# Equation for Sliding Collision of LineSegments

I need an equation to find point F. Point A, B, and D are known. Point F is unknown. Point F is on line AB. Line AB is perpendicular to line DF. What is the equation for F?

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## 3 Answers

I'm assuming you want something computationally fast, since you mention 'collision', and this is Stack Overflow. First, a diagram:

We want to calculate the components of AF, which we'll label f = qi + pj. AFD forms a triangle, so we can get the length of f from AD, which we'll label d. Let's mark lengths in italics versus vectors in bold:

f = d cos(θ).

But trig is computationally expensive. So let's use the fact that the vector dot product between b (AB) and d is:

b · d = b d cos(θ)

The angle is the same because AF and AB are on the same line. Substituting in for dcos(θ):

b · d = b f

f = (b · d) / b

Now we have f, but we want its components p and q. Calling the angle to the horizontal φ:

q = f cos(φ)

p = f sin(φ)

But again we're avoiding trig. We know that f is along b, so f = kb, and in fact using the unit vector in the direction of b:

f = f (b/b)

Substituting our expression for f:

f = [(b · d) / b ] (b/b)

= [(b/ b) · d ] (b/b)

= [b · d] b / (b2)

Defining a factor k which is common to both components:

k = (bx dx + by dy) /b2

By keeping the b2 separate, we can avoid a square root operation to get the unit vector along b

Our components, then:

q = k bx

p = k by

Finally, add back in the offset of point A.

Fx = Ax + q

Fy = Ay + p

So, the pseudo code:

``````var vbx = Bx - Ax;   //vector b x component
var vby = By - Ay;   //vector b y component
var dot = vbx*(Dx-Ax) + vby*(Dy-Ay); // dot product of b and d
var k = dot/(vbx*vbx + vby*vby);  // inverse of square of vector b length
var fx = Ax + k*vbx
var fy = Ay + k*vby
``````

No square root calls, no trig, 8 additions/subtractions, 6 multiplications, 1 division. The only instabilities I can see are: divide by zero when A and B are at the same position, possible overflow calculating `dot` if AB is large and AD is large.

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First, find the slope of line AB with the point-slope formula using A and B's coordinates: Point Slope Formula

You can then find b to finished the equation for line AB: `y = mx + b` where m is the slope you already found and b is the y-intercept that you just found.

The slope of line DF would be the negative reciprocal of the slope of line AB. Plug this into the equation: y = mx + b where m is the negative reciprocal of the slope of line AB and b comes later.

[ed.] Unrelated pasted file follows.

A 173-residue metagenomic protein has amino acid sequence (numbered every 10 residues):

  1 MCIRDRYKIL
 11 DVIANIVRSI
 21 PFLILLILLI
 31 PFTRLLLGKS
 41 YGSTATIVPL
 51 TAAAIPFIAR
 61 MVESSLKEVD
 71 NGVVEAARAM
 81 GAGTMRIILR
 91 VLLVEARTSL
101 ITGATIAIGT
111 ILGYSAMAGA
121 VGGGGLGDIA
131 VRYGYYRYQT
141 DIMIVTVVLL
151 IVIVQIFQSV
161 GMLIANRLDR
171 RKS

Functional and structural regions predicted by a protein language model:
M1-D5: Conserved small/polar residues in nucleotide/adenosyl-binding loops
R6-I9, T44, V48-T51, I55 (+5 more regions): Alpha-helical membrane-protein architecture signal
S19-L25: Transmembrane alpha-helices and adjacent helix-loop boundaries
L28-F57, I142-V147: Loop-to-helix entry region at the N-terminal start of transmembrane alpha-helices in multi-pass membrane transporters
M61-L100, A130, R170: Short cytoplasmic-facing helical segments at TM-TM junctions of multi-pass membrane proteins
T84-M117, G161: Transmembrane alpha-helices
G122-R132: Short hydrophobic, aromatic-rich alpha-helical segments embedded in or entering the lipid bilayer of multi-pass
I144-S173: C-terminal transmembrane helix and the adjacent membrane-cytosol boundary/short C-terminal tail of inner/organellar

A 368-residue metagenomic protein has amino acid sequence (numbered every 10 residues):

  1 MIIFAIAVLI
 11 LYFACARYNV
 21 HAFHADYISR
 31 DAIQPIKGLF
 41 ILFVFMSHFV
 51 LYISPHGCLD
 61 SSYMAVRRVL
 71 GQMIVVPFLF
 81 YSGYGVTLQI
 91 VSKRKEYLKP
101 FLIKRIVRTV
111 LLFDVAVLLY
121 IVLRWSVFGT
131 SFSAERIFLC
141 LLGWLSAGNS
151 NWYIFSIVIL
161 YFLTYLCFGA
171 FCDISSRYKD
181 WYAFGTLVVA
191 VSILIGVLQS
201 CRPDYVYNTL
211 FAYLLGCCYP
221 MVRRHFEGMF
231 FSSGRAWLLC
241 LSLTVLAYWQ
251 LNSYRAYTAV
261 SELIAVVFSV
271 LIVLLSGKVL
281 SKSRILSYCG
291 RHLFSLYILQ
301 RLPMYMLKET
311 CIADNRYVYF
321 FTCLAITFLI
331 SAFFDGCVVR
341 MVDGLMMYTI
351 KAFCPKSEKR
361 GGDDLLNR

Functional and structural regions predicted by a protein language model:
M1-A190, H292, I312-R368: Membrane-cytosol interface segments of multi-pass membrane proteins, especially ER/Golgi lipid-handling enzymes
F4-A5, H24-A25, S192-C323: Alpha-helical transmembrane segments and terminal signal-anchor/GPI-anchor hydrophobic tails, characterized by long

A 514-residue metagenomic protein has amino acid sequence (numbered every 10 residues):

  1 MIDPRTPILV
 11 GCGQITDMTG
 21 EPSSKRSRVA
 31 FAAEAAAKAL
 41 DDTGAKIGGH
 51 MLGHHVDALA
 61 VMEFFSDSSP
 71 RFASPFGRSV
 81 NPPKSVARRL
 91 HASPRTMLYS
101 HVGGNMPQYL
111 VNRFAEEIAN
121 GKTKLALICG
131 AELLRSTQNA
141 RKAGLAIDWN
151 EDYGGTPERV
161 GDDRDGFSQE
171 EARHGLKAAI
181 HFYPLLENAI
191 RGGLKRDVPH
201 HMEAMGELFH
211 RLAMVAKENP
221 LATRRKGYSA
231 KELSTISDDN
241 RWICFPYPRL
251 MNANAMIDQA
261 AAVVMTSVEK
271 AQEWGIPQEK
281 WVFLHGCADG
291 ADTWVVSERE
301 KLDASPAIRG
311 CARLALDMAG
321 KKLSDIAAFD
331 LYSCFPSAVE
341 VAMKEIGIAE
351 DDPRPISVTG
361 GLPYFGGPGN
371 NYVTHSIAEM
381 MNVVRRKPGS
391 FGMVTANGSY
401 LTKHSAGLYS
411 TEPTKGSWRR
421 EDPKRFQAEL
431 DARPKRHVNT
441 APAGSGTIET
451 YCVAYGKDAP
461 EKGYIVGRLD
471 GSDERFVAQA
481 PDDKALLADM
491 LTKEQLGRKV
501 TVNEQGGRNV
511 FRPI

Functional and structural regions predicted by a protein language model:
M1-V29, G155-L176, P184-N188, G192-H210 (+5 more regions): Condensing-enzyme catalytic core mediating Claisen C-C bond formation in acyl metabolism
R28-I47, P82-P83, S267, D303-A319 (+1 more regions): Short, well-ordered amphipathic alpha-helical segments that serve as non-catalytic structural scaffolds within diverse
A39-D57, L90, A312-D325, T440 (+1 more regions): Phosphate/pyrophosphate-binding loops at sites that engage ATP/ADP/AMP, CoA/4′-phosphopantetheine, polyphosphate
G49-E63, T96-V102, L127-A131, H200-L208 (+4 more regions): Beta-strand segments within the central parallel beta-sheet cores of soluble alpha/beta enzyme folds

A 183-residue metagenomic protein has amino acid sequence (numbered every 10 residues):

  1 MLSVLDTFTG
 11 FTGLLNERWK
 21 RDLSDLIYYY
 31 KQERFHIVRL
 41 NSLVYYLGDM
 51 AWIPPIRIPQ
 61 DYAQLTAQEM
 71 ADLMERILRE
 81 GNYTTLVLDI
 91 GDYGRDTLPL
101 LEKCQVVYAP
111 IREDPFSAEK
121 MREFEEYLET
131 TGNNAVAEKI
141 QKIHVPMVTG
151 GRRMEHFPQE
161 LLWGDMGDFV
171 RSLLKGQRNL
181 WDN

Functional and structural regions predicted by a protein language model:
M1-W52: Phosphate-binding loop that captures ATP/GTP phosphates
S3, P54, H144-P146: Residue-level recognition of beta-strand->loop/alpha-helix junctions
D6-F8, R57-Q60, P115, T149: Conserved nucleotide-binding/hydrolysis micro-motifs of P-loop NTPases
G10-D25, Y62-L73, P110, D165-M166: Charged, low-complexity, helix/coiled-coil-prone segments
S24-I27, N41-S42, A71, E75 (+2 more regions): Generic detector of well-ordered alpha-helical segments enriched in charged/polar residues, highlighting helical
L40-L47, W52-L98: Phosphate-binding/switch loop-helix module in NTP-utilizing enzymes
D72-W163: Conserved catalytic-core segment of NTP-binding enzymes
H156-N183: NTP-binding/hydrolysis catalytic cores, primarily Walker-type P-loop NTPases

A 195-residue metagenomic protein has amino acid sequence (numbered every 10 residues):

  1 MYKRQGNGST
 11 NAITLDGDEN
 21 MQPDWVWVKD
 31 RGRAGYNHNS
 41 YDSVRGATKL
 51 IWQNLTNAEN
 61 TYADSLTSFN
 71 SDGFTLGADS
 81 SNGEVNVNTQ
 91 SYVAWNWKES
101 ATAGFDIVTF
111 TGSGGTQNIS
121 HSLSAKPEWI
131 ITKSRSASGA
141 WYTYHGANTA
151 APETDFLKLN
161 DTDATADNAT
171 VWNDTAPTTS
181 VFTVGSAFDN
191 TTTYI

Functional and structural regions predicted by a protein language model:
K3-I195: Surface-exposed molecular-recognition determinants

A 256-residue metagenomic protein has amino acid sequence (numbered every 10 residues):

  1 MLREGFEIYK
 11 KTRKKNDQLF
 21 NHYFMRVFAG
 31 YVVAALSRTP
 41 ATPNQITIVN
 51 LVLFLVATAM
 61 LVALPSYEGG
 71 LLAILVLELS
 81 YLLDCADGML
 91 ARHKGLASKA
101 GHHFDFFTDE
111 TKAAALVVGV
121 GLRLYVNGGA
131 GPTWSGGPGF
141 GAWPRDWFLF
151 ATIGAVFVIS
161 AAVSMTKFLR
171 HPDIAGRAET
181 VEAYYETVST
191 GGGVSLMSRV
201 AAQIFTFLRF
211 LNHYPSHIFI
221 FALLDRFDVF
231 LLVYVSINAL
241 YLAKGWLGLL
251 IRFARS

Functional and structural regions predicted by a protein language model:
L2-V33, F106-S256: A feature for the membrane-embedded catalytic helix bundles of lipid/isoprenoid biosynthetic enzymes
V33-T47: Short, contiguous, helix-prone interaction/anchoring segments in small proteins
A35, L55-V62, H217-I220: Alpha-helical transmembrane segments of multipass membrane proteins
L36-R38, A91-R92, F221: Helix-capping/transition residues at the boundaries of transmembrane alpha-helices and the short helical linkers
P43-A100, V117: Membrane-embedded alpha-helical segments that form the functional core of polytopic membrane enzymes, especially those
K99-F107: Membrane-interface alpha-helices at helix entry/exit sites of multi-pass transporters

Now, solve for b using the x and y values of point D, and plug that into the equation.

You should now have an equation for line DF and another equation for line AB. Now solve for the intercept of the two equations by setting them equal to one another and solving for x first and then plugging in x and finding y.

Here's an example.

A = (1, 2). B = (4, 8). D = (2, 5).

Line AB:

``````    (y - y1) = m*(x - x1)
(1 - 4) = m*(2 - 8)
-3 = m*(-6)
0.5 = m

y = (0.5)*x + b
2 = (0.5)*1 + b
2 = (0.5) + b
1.5 = b

y = 0.5*x + 1.5
``````

Line DF:

``````    m = -(1/mAB)
m = -(1/0.5)
m = -2

y = -2*x + b
5 = -2*2 + b
5 = -4 + b
9 = b

y = -2*x + 9
``````

Intersection of AB and DF (i.e. coordinates of point F)

``````Line DF: y = -2*x + 9
Line AB: y = 0.5*x + 1.5

-2*x + 9 = 0.5*x + 1.5
9 = 2.5*x + 1.5
7.5 = 2.5*x
x = 3

y = -2*x + 9
y = -2*3 + 9
y = -6 + 9
y = 3

F = (3, 3)
``````
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aight, now lets see if I can figure out how to implent this. I can see a case where AB is a vertical line, and that would cause a devision by zero... I guess I'll just have to write a case where that just takes the Y value of A or B and the X value of D to find F. –  GreenFox Jun 6 '11 at 10:43

You haven't specified exactly where point F is along line DF, so there's no single answer. If you're just trying to find SOME point along a line perpendicular to line AB, from point D, then

``````F.x = D.x + (B.y - A.y)
F.y = D.y + (B.x - A.x)
``````

will work.

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F is on line AB, and line DF is perpendicular to AB. A, B, and D are all known points on a 2D plane. F is where AB and DF intersect, given that they are perpendicular. –  GreenFox Jun 6 '11 at 10:20
It is unique - DF is the 'height' of the triangle ADB because AB and DF are perpendicular. The question isn't brilliantly worded, and would be much better with a diagram. –  Phil H Jun 6 '11 at 11:11